Not long into that second day, the swelling in my knee returned, and along with the inflammation came a jarring pain with each step that I took. I really felt like giving in and giving up. And then I turned to the woman I was walking with and said, “It’s not really that bad. It’s just putting one foot in front of the other, over and over again. It’s just a walk.”

That day on the Walk, I was ready to give up. Then I thought of Mar (and all those other fighters and survivors) who didn't have the choice to just give in. Those words came into my head and became a mantra that kept me walking to complete all sixty miles. Those words and that memory have nurtured me since in all my tough times.

"It’s just a walk."

It isn’t chemo. It isn’t losing your hair or losing parts of your body. It isn’t looking at the fear of loss in your childrens' eyes.

It’s just a walk.

It isn’t sleepless nights wondering whether to try chemo or radiation or surgery. It isn’t spending day after day thankful just to be able to get out of bed. It isn’t worrying about who will care for your kids if you don’t make it.

It’s just a walk.

Those words, “it’s just a walk,” have carried me through some of the biggest and most frightening challenges in life. I am reminded that we each carry within us the strength to do more than we think we can. And I am reminded that whatever we are challenged to do, we can definitely do it. Whatever it is isn’t really as scary or as difficult as we think it is. In so many ways, it’s just walk.

So whatever it is - get up, get out there and face it. Just start with the first step. Once you get started, it’s really just a walk.

Friday, April 2, 2010

Lessons from Driving School

My daughter is almost 16 and has started taking classes at driving school. In our home state of Massachusetts, that means that she is attending 30 hours of classroom instruction, and that I, as her parent, was required to attend a parents’ driving class.
The instructor taught us something this week that was a revelation to me as a driver as well as offering me an insight into my life.

“When you are approaching a stop sign,” she asked, “where are you looking?”

Along with most of the other parents in the room, I thought about it and my answer was that I would be looking at the stop sign. The instructor smiled knowingly and demonstrated her thoughts on the subject. Standing at the front of the class, with her hands extended in front of her as though driving an invisible car, she processed across the front of the room, and as she approached her imaginary stop sign, she swung her head carefully to both the right and left. Of course! I thought, as I approach the stop sign, I am looking at the traffic to the right and left that may be approaching the same intersection. Light bulbs started popping all over the room as we all recognized this shared habit.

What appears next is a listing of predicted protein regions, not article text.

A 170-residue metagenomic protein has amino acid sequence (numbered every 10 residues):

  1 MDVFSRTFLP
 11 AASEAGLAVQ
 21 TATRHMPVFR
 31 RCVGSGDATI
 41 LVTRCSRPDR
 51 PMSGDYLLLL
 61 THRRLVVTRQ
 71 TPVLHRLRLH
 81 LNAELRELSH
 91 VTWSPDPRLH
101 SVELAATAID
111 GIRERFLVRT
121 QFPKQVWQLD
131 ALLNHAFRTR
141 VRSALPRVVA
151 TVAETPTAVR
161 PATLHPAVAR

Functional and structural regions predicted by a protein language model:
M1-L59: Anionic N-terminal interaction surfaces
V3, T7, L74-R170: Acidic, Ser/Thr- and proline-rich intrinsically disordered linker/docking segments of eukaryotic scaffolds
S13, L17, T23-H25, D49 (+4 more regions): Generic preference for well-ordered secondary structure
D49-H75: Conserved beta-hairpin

Immediately, I acknowledged what she was doing as something that I do myself. And I’m willing to bet that you are recognizing it in yourself as well. So far, every experienced driver that I have asked to think about it has recognized that s/he does this same thing. And I have noticed this week that even when I come to a complete stop, I still have approached the intersection by looking ahead to the left and right.

So here’s the question: if you are planning to stop at that sign, why do you need to know what is happening in the crossroad? Why does it matter? After all, you are going to stop and then look to the right and left before actually proceeding, aren’t you?

That answer is pretty clear. We are not actually going to stop unless we “have to”. The plan, at a subconscious level, is to roll through that stop sign if it looks safe to do so. The plan is to keep moving and get on to the next part of the drive as quickly as possible.

That’s where the revelation kicked in for me. The light bulb in the classroom recognizing this unsafe and unnecessary driving habit was definitely bright. But the big burst came to me when we were out for our walk this evening and I was telling Matt about my driving class revelation. We were discussing it and I said those words, “The plan is to keep moving and get onto the next part…” As I said that, I stopped walking for a second as the realization hit me as to how often in life we are doing exactly that. So many times, we are so busy looking ahead to the next crossroad of our day or our life that we don’t even see the intersection where we are.

Walking in, and crewing for, The 3Day Walks has helped me to move away from this unhealthy way of living my life. 60 miles is a lot of miles. And the only way to get through all of those miles is one step at a time. I have learned a lot about slowing down and living life one step at a time. On the 3Days of the event itself, I really do manage to be living that way. And I try very hard to live the other days of my life this way as well.

I take my time with the walk. It’s important to me to talk to lots of different people along the way, and I have met some truly inspiring people by stopping and paying attention to exactly where I am. Along the way on the 3Days, I've met people who have stayed in my life for years, including the man to whom I am now married. I've met people walking for themselves and people walking for their mother or sister. I have met a male breast cancer survivor who taught me so much about strength and passion that I had to take deep breaths to absorb the joy he felt for life. I've met people too shy to tell me their story but whose presence next to me has provided me with strength and motivation. I have met people who make me laugh and people who make me cry. If I had been walking too quickly through my 3 Days, I might have missed all those people.